Enron may be at the top of Eni's list of merger partners. Negotiations
with Spain's largest oil company, Repsol, appear to have stalled, as was
confirmed when Mincato stated that any "link-up with Repsol would not be
a merger of equals." French oil company TotalFina is also interested, but
is preoccupied with its own acquisition of fellow French oil company Elf.
Other companies that have been mentioned include Conoco and Phillips
It is quite obvious that Eni's merger prospects are predominantly oil
which is quite clearly the company's intention. Thus, it may seem odd that
Enron is also included as a top prospect. Enron, while unquestionably a
world player, is known for its unorthodox approach to hard assets. Put
succinctly, Enron believes that it doesn't need to own physical assets
in order to be a major player, but rather it only needs to rely on strategic

contractual agreements.

However, if Eni wants to continue to expand globally, it arguably could
not find a better partner than Enron, generally considered North America's
biggest buyer and seller of electricity and natural gas. Enron's gas trading

and distribution activities in particular-along with its electricity
raw material trading and broadband expansion-would all appear to be good
compliments to Eni's portfolio. Reports of talks between the two companies
first appeared in the Italian financial paper iL Sole 24 Ore, based on
input from an unnamed source. The report indicated that Enron is being
targeted by Eni for an equity partnership or even a full merger. Mincato,
as recently as Tuesday of this week, continues to adamantly deny that any
deal with Enron is being studied.

Not surprisingly, Enron is remaining mum on the rumors and has not even
mentioned Eni in any recent disclosures. However, the incorporation of
Eni's power production portfolio would support Enron's expansion into new
markets such as Japan, for example. Back in March, the Japanese government
began allowing non-utility firms to supply power to industrial and
end-users. Almost simultaneously, Enron established a new subsidiary, Enron
Japan Corp., to capitalize on new opportunities in the country. Enron
first offer is a 10-percent discount off current electricity prices for
customers who sign on with Enron for two to four years. Operating against
its North American strategy, Enron also plans to build a power station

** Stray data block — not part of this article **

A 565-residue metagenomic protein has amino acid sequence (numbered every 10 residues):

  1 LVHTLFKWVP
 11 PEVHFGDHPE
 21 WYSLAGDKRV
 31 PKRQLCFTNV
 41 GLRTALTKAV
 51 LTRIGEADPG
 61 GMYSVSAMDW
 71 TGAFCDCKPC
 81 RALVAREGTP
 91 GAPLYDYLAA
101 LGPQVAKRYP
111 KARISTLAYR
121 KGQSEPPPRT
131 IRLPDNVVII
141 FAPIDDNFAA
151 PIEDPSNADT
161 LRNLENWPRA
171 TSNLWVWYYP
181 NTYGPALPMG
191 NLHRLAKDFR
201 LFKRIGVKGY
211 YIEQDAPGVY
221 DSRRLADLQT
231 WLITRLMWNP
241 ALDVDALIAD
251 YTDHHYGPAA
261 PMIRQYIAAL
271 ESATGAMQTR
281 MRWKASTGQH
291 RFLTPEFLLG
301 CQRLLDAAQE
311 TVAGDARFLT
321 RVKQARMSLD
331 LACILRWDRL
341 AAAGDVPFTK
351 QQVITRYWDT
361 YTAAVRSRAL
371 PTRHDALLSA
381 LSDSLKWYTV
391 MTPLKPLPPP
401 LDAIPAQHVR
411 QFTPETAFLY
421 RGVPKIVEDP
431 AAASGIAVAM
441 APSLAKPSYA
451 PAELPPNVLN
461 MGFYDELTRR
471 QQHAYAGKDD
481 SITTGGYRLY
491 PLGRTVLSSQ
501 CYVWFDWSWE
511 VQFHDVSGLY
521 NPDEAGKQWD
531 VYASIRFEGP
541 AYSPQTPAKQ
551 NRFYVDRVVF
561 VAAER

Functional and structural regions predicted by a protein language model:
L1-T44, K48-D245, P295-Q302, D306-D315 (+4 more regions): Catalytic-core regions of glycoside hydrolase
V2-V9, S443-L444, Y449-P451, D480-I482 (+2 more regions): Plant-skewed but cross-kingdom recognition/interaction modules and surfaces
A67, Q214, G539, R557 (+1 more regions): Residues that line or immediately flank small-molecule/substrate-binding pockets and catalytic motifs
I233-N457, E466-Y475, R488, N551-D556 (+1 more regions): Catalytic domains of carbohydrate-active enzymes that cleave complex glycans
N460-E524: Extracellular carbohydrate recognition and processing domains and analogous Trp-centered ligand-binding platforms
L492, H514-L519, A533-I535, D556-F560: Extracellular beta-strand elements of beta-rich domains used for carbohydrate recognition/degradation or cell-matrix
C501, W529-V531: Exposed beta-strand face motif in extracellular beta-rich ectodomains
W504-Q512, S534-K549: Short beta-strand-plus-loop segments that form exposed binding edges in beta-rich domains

in northern Japan, beating to the punch several of its key rivals, including

Vivendi, Texaco and Royal Dutch Shell, which also have expressed interest
in establishing operations in the country.

Enron's proposed power plant should give the company prime access to
in the Tohoku and Kanto regions, as well as Tokyo, the "big catch" of the
Japanese market. In my opinion, herein lies the primary synergy that would
make the partnership between Eni and Enron a strategic step for both
As Eni attempts to position itself in various key markets, Japan seems
like a natural location, and I've seen no reports that indicate Eni is
moving into Japan on its own. The fact that Enron is already there, along
with most other lucrative international markets, must certainly be appealing

to Eni. Regarding Enron's perspective on any potential partnering, Eni's
substantial oil and natural-gas generation assets, along with its current
lock on the European market, must be very attractive.

Enron's current market capitalization is about $48 billion, which actually
makes it larger than Eni. This raises the question of which company would
be the buying partner if a merger were to indeed take place. All of the
rumors flying around currently speak of Eni pursuing Enron, but it could
just as easily be the other way around. Those of us who follow Enron closely

may find it hard to believe that the powerhouse company would ever be the
target for a takeover or even a merger. In any case, the rumors continue
to fly as Eni responds to claims of "thou doth protest too much." Whether
or not any such merger between Eni and Enron, which appears smart on paper,
will materialize remains to be seen. However, it certainly seems like Eni
is lining up its chess pieces to cement some kind of partnership in the
very near future.
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Will McNamara
Director, Electric Industry Analysis